We first estimate the temperature change ΔT around the RF inflection point as the differences between time means of 2040–60 (2060–80) and 1850–99 in RCP2.6 (RCP4.5). The center of the period (2050) in RCP2.6 is chosen to lead the RF inflection point (2045) by 5 years because the time scale for the ocean fast response is 3–5 years (Held et al. 2010). In RCP4.5, RF displays rather small variations in the 5 years before 2070, so we just center the period in RCP4.5 at 2070. The further changes after the RF inflection denoted by a prime ΔT′, are calculated by the 21-yr mean at the end of each century (2080–2100, 2180–2200, 2280–2300) minus the 2040–60 (2060–80) mean in RCP2.6 (RCP4.5).
b. The two-box model
Here, T is the global-mean surface temperature change, TD is deep ocean temperature change, Q is the external radiative forcing, εa is the radiative damping rate, and εo is the mixing coefficient between the ocean mixed layer and deep ocean; also, cm = 6.17 W yr m−2 K−1and cd = 370.05 W yr m−2 K−1 are the heat capacity of an ocean mixed layer and a deep ocean with depths of 50 m and 3000 m, respectively. We set εa = 0.85 W m−2 K−1 and εo = 0.65 W m−2 K−1 to keep the two-box model-simulated GMST change (red lines in Figs. 1c,d) under idealized RCP2.6-like and RCP4.5-like scenarios (red lines in Figs. 1a,b) close to that in CMIP5 models (black lines in Figs. 1c,d). Discrepancies between the CMIP5 model results and the two-box model may mainly due to the time dependence of εa and εo (Williams et al. 2008; Held et al. 2010; Winton et al. 2010; Geoffroy et al. 2013a,b). Here we utilize this simple two-box model and idealized scenarios to gain conceptual understanding rather than to conduct a quantitative analysis of the two-box model’s behavior as in Geoffroy et al. (2013a,b).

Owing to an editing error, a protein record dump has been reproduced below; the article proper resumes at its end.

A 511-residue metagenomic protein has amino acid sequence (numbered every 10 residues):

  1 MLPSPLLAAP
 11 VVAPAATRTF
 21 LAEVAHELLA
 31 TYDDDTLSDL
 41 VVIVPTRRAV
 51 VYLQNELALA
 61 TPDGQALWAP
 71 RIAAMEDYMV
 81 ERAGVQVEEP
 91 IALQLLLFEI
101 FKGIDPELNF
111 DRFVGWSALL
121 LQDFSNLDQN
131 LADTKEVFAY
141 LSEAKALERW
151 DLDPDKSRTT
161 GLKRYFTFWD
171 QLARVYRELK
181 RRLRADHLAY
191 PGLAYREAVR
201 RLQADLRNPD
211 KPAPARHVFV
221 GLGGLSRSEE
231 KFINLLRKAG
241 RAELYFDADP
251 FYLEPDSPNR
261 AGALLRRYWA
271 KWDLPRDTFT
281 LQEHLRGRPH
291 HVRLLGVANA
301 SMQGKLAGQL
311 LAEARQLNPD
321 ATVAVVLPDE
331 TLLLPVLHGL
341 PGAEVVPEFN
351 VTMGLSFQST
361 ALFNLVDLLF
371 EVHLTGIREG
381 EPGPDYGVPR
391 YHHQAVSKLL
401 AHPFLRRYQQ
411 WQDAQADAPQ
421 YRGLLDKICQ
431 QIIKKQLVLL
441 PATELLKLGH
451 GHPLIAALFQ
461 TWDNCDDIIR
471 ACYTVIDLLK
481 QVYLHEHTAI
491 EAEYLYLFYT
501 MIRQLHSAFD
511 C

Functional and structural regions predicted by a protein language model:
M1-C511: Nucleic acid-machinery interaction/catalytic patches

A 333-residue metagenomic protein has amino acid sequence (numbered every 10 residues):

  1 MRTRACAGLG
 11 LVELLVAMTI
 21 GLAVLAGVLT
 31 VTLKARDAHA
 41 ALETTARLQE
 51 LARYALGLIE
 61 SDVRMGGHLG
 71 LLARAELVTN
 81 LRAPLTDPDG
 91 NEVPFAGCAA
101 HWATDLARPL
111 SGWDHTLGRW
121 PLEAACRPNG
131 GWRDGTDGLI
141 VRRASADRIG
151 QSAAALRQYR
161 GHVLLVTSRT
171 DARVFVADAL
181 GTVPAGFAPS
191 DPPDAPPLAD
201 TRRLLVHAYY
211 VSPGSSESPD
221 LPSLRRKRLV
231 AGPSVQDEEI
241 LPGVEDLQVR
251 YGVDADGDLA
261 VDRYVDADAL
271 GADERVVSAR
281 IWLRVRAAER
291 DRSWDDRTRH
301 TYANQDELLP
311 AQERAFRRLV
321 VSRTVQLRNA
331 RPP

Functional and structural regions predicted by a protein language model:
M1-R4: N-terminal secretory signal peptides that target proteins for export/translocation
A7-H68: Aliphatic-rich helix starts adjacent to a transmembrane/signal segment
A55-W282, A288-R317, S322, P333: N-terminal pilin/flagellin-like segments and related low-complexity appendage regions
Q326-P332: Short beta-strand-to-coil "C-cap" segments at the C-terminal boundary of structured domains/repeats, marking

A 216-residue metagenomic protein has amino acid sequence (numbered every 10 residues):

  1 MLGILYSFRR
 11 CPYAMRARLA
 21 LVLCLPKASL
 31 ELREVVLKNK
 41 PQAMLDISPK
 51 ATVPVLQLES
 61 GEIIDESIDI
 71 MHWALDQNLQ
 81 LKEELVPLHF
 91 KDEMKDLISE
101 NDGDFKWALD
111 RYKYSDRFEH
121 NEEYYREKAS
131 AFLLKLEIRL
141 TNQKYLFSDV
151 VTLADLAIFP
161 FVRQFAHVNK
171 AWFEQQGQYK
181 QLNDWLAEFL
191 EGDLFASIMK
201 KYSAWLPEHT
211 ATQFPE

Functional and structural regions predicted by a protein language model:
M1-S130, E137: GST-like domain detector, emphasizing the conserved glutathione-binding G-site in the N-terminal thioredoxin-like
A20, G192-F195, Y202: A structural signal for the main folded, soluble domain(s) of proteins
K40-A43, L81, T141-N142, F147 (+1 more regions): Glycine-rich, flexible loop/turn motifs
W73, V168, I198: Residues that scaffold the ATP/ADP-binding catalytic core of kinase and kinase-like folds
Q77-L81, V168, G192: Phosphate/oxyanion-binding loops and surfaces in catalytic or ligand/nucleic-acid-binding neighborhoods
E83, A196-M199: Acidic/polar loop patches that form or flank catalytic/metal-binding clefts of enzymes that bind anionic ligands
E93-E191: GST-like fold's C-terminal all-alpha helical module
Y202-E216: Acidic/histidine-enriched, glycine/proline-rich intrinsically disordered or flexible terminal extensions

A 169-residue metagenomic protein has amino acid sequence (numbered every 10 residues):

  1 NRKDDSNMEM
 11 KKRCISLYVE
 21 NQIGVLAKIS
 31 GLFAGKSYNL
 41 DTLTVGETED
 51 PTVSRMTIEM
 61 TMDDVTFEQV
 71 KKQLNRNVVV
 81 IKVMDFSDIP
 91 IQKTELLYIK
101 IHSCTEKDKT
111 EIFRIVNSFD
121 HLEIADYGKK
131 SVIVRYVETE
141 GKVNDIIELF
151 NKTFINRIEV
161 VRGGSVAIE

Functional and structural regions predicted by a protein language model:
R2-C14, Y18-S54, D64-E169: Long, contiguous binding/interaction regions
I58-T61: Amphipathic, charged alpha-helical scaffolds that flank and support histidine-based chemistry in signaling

It is a result of the ocean mixed layer fast adjustment under external RF, defined as ocean fast response [Tf ≡ Q(t)/(εa + εo)]. As the deep ocean gradually warms, especially when RF decreases, TD is not negligible, and the correction to T from the deep ocean warming is
We define it as ocean slow response [Ts ≡ εoTD(t)/(εa + εo); blue line in Fig. 2a]. The full response of T can thus be written as
It is the sum of the fast and slow components at any given time t. Specifically, the heat absorbed by the ocean is the TOA RF minus the heat emitted by the warming atmosphere (N = Q − εaT; blue line in Fig. 2d). Therefore, N is positive before the full equilibrium state (T = TD = Q/εa) of the two-box model is achieved. The accumulated ocean heat uptake is the time integral of the net surface heat into the ocean . As a result, despite RF decreases after the peak, OHU continually increases because the full equilibrium has not reached by 2300 (red and green line in Fig. 2b).
c. Diagnostic method to separate the warming and cooling components in RCP2.6
To understand the response in RCP2.6, we can estimate the further change in T (denoted as T′) after the RF peak time tp as
Here T′ = T(t) − T(tp), Q′ = Q(t) − Q(tp). It can be viewed as the combination of the results under two scenarios: one with constant peak RF (denoted as RFp; blue line in Fig. 1a), and one forced by negative RF, that is, deviation from the peak RF (denoted as RFn; green line in Fig. 1a). The results under these two scenarios (blue and green lines in Fig. 1c) can be linearly added to well reproduce the total response (red line in Fig. 1c). The reason to do such scenario decomposition is because the RFp scenario displays the effect of peak RF, which relates to the largest amount of accumulated anthropogenic GHG concentration, while the RFn scenario gives us information about the consequences of negative carbon emission action. Furthermore, the RFp scenario is similar to the RCP4.5 scenario in CMIP5, and we can understand climate response under low warming scenario like RCP2.6 by comparing with the results from RCP4.5.